Over time, players perfect the critical skill of selecting what is worth copying and applying to their game. I think gamers tend to make things for the intentional purpose of being copied. They don’t do what many educatoring-gurus do – lead you down the garden path of potential, only to sell you something vague at the end you have to still figure out. It’s all clear and explict. My kids tune out if I try to BS them about how to do a quest or build something in Minecraft. You can’t fool them for a minute, let alone years. My kids can spot a ‘tech’ BS-Artist in under 30 seconds. In gaming, you can always get the answer, but that’s not the objective at all … unlike school where knowing the answer is 99% of being called “smart”. Kids dont’ want to repeat the answers … that’s not the kind of copying I’m talking about.

I question the value of copying in class, as it seems a hightly productive element of how kids are learning out of it. I don’t mean copying information (that’s stupid), I mean being able to trace and copy methodology and then apply to something that matters. It doesn’t have to be unique or even innovative. I can just be a copy and still have validity. Pilots copy the perfect landing, musicians copy tone and music samples, doctors copy proceedures.

As a parent, I’m here to say that I encourage my kids to copy it. I know won’t dent their creativity or make them bored. I point out how something is made, how to assemble it and pull it apart and get them to do it over and over until the master it (or get bored). There’s no moving on ’till they do – because that’s how the world works. No shortcuts – sit on Twitter all day, you still won’t get the kind of free-handout to make more sense of the world, just become a zombie-sheep I guess.

Kid’s don’t have to make new new new and unique unique unique – until THEY want to. I suspect kids are being pushed into ‘innovation’ as some weird teacher construct – as the trope that gave us ‘the shift’ has the sequel “the innovative teacher’. Rubbish, copy everything, steal the lot and stand on top of the pile. That’s how to rule the world.

Minecraft’s Notch is the new Rodin.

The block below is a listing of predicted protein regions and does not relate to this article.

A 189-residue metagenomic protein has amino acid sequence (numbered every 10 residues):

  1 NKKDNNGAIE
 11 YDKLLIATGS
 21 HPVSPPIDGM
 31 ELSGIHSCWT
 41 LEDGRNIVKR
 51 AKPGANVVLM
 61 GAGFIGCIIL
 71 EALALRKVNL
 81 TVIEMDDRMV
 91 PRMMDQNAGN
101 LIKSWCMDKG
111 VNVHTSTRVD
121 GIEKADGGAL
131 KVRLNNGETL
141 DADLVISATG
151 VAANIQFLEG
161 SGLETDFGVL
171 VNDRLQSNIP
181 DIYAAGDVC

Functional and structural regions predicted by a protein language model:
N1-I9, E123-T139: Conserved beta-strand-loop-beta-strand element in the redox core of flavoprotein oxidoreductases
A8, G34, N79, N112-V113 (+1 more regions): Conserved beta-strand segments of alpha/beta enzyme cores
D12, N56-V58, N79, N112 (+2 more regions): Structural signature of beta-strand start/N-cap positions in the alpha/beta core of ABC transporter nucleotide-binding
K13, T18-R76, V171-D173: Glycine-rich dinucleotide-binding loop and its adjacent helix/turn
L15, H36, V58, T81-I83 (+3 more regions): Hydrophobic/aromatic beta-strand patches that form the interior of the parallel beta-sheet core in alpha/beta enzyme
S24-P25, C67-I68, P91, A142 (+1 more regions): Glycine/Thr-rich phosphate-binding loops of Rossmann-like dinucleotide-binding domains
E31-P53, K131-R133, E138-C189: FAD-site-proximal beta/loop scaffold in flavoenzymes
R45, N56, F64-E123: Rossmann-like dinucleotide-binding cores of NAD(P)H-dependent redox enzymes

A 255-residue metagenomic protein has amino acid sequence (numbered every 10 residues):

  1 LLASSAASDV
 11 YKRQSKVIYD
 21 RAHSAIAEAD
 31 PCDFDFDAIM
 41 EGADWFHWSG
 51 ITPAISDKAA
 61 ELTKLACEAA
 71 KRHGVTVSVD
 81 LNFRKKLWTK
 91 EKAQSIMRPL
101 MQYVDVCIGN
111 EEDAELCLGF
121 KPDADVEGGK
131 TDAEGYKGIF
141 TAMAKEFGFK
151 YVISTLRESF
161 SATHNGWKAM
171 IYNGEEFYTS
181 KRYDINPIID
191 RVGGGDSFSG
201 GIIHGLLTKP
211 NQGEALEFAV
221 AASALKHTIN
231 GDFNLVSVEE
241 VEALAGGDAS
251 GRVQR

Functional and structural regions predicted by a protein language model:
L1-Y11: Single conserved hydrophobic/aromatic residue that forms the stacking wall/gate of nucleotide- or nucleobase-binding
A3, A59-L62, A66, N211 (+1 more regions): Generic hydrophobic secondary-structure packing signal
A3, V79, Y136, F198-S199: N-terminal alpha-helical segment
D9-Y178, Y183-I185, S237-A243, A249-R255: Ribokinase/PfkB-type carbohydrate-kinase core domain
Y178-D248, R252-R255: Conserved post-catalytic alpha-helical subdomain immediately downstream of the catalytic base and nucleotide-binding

Minecraft again today.  Just a quick post as I wait for a machine to finish a dull task.

I thought I’d introduce parents to a theory of learning called “contructionism”. As thats probably not interesting, I’ll skip to a few points that are – why Minecraft is the best FREE design teacher you’ll ever meet.

Minecraft encourages two of forms of learning that teachers would see as absolutely brilliant in their classroom (if they could magically have anything they wanted). These things are also REALLY important to “design thinking” which is another really ‘hot’ topic in how to get kids to think critically about problems and coming up with solutions.

So what are they? Perspective-Talking and Object Construction. These two topics have been mulled over by academics for decades, as they are all about our relationships with knowledge – or put another way – how do we get smarter.

Minecraft forces kids to ‘de-centre’ their view point and take someone else’s point of view. That might be in the game with another player as they make something, or it might be when they try to explain what they are making to you (the awesomely important parent and praise giver). It might be in a forum debating which is the best solution to a redstone problem or disagreeing with a YouTube “Let’s Play” video which is WRONG.

Despite outward appearances, Minecraft is not all about the player – it’s actually more about their relationship to knowledge (how to get more of it, ditch the rubbish and improve the wobbly bits).

Object construction gives them a kind of “gods eye view” of the world they are making. But they can’t succeed if this is their only view. It’s one BIG reason parents need to play with their kids in the game, not just moan about it and why allowing one person to have all the power tends to suck for the rest of us. Relate that to life – anyone know someone with a god-complex that likes to rule over everything? Did you read the Hunger Games?